Another major milestone episode was “Life Time”. This episode took place in real time as the characters had to race against the clock to save a life. During the episode a literal 'ticking clock' appeared in the corner of the screen counting down to the end of the episode. This device ended up being an inspiration for the hugely popular 24 starring Kiefer Sutherland. In that later series, The twenty-four episode season was made up of hour long real-time episodes that translated into one really crazy day for terrorist hunter Jack Bauer. Each season is then another day in the life of the character. The series is known for it's impossible to resist tension caused by the continuous beeping of the timer that appears at commercial breaks and at the end of an episode, clueing the audience in that only seconds are left to resolve what's happening on screen.
Other episodes were more lyrical and transcendentalist, attempting to tell stories never before seen on television that are still hard to come by. The episode “Dreams” was told moving from dream to dream of the sleeping personal of the 4077th. While the dreams were at first fun and bizarre, they eventually turned darker and darker as the horrors of war permeated their subconsciousness. Later science fiction series would make use of similar situations, but very rarely is it seen in shows set in a 'real' world.
The episode “A War for all Seasons” was another alternative precedent that showed an entire year on the battlefield. Scenes jumped from month to month and showed how monotonous the grind of war felt to the enlistees. While not obvious immediately, whole months would break up scenes where characters would be doing much the same thing they were doing before.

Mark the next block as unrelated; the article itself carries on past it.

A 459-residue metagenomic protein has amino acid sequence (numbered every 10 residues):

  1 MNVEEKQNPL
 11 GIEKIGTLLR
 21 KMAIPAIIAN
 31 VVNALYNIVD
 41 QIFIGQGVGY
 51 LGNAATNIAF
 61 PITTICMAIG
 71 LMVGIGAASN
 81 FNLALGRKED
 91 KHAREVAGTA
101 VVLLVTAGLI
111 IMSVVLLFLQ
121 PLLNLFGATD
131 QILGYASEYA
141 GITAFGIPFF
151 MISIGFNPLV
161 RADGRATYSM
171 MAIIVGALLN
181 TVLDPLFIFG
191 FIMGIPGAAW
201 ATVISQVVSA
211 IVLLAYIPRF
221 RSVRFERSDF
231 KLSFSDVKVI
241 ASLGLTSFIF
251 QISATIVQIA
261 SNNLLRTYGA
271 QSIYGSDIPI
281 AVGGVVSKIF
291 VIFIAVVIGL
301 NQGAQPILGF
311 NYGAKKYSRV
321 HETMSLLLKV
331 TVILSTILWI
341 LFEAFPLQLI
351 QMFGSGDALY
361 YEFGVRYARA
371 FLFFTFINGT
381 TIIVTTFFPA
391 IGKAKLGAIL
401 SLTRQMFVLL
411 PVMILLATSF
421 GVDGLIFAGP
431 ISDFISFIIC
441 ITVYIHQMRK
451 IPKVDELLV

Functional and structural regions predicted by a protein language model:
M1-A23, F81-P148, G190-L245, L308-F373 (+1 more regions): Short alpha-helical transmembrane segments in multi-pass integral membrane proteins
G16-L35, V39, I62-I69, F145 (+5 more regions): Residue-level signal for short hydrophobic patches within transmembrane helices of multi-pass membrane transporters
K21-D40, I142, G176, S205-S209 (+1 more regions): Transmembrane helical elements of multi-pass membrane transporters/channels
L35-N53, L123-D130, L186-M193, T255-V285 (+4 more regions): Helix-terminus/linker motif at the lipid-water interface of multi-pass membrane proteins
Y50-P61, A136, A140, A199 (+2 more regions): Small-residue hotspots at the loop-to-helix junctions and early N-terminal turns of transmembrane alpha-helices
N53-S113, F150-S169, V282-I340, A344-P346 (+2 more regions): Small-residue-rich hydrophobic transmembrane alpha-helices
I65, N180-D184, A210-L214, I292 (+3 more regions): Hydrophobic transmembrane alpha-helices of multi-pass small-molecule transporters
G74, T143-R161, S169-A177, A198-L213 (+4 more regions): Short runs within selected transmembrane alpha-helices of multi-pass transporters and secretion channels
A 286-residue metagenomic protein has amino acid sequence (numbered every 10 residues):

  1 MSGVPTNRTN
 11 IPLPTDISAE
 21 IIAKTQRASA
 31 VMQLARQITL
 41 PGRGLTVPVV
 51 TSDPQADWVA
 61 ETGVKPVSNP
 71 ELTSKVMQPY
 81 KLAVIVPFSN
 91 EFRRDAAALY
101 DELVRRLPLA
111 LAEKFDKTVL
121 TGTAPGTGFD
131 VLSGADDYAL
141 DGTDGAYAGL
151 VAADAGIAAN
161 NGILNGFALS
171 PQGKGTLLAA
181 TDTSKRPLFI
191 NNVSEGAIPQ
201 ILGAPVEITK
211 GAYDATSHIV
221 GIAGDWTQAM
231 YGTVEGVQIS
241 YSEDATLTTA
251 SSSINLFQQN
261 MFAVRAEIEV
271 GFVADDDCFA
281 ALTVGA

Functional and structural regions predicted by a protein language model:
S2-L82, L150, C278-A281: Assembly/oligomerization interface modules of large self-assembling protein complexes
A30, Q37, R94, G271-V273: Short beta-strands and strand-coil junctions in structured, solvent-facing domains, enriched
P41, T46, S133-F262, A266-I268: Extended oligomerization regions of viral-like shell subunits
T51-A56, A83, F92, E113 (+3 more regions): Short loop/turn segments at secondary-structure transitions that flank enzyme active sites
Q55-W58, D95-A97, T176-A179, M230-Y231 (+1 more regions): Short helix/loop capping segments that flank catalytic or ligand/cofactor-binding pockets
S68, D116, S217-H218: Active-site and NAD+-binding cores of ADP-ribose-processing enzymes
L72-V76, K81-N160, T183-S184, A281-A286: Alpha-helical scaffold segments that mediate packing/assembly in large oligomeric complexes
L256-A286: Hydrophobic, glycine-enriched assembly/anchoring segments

Another famous trend was the series “Letter Episodes”. These episodes would feature one main character instead of many in the spotlight as they composed a letter to someone back home. Usually the episode would show them learning a lesson or coming to an understanding with the absent person they were writing to, like a parent or spouse. These episodes appeared throughout the series and followed multiple letter-writers.
The series began to run out of steam at the end of the ninth season. Actors were getting tired, stoylines were becoming trite. The cast and crew discussed their positions and went to CBS with a request to call season ten their last. CBS was not at all excited to hear this news, but were respectful of the writers positions. The network had no interest in taking their number one show off the air. On the other hand, they didn't want to ruin the name of the series by driving it directly into the ground.